Muscarella said she was on the fence about doing an eighth season, but a $2,000 increase in insurance costs was the final factor in deciding to close the gallery after this month's last show.
Rudnicky said Marti's will be missed.
"It's been a real cultural mecca," she said. "It's been a place to see interesting stuff and see who else is doing nifty things."
Rudnicky has very colorful paintings on display. She is in the process of moving to Holland in Erie County. Some of her paintings are big at 3 feet by 4 feet.
Judy Wenrich of Kendall also is featured at Marti's. She has 20 paintings on display, drawings and photos of horses, barns and other animals.
"I like animals," said Wenrich, a retired social worker. "They seem to be able to talk to you. I don't like buildings. You have to draw a straight line and I can't draw a straight line."
To visit the gallery, give Martillotta Muscarella a call at (585) 589-6715.
Staff Reports Posted 29 September 2015
ALBION – Trained police officers checked 26 child safety seats during an event on Saturday and found that only five were properly installed, Albion Police Chief Roland Nenni said.
The Albion Police Department and Orleans County Sheriff’s Office worked together on the child safety seat check event on Saturday from 8 a.m. to 1 p.m. in the parking lot for the Dollar Tree.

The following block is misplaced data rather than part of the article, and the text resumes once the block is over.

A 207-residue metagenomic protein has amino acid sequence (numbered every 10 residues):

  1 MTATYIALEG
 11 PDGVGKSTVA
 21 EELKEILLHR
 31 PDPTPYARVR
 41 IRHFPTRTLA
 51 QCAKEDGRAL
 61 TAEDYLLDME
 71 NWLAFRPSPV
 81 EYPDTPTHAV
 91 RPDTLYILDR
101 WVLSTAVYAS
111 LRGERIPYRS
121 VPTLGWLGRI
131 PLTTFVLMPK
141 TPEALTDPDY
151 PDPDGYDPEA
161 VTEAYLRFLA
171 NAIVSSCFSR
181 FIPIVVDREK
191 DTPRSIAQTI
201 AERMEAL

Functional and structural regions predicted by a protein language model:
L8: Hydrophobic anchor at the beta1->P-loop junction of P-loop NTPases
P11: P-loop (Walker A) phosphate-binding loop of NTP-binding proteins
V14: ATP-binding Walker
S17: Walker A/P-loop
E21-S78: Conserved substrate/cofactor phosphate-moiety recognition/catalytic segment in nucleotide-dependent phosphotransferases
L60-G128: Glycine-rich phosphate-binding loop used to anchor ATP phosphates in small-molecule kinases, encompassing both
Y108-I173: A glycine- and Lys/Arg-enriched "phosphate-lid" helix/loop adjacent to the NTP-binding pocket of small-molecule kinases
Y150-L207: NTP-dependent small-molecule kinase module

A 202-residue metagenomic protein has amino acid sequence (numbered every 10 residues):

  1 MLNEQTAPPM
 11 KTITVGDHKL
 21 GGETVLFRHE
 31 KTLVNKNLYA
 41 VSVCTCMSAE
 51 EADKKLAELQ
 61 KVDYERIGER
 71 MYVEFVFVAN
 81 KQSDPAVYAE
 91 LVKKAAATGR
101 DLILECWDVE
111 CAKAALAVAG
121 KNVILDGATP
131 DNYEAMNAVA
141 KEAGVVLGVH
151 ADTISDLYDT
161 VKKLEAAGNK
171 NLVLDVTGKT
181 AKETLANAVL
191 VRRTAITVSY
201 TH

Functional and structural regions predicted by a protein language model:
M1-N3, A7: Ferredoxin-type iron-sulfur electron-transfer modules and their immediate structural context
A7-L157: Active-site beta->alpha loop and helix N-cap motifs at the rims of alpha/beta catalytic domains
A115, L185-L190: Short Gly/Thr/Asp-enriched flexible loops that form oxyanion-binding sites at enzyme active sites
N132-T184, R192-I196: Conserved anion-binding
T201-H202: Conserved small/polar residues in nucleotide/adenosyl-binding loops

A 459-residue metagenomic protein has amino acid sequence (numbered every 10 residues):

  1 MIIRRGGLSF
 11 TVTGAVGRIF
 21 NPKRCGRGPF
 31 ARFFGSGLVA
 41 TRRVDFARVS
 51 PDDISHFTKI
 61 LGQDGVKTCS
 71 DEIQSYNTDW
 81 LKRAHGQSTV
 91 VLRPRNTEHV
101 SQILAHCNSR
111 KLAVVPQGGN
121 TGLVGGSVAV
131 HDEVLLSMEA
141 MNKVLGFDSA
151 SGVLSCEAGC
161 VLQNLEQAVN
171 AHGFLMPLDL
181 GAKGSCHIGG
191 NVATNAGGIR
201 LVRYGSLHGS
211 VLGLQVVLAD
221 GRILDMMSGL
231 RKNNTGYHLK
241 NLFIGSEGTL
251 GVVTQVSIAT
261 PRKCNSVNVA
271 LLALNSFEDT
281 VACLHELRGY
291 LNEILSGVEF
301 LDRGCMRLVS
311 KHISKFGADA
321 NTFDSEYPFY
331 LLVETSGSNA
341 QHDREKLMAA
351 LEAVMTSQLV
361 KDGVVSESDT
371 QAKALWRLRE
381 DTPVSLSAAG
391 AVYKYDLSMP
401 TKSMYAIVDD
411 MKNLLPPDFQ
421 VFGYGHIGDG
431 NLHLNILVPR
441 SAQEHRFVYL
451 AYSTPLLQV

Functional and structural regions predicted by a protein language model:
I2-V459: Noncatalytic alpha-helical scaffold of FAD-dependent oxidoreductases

This check allowed for patrons to have their child seats inspected by a child safety seat technician. The technicians determined if the child safety seat would provide adequate protection for the child or if a new child safety seat is needed.
With only five seats meeting the safety standards, the technicians then properly installed the seats.
The Albion Police Department received a Child Passenger Safety Program grant from the New York State Governor’s Traffic Safety Committee. This grant funding allows the Albion Police Department to purchase child safety seats and other related items for conducting child seat inspections.
The funding also can be used to provide child safety seats at no charge to persons who currently have seats that do not meet safety standards following an inspection conducted by a seat technician.
Child safety seats reduce the risk of fatal injury by 71 percent when used correctly. However, misuse reduces effectiveness, Nenni said. More than 90 percent of child safety seats are used improperly.